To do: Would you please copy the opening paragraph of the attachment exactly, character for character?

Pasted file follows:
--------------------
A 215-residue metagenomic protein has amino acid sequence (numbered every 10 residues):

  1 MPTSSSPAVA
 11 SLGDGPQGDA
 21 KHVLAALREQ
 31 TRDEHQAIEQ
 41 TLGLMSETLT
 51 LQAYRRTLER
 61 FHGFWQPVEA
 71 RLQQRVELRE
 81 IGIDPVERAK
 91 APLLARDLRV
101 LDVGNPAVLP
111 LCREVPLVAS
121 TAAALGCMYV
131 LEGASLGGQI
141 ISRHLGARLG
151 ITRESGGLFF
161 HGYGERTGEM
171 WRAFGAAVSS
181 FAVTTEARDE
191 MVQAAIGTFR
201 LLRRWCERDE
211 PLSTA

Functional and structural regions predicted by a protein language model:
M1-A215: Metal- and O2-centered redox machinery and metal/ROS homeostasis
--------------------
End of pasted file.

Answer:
A 215-residue metagenomic protein has amino acid sequence (numbered every 10 residues):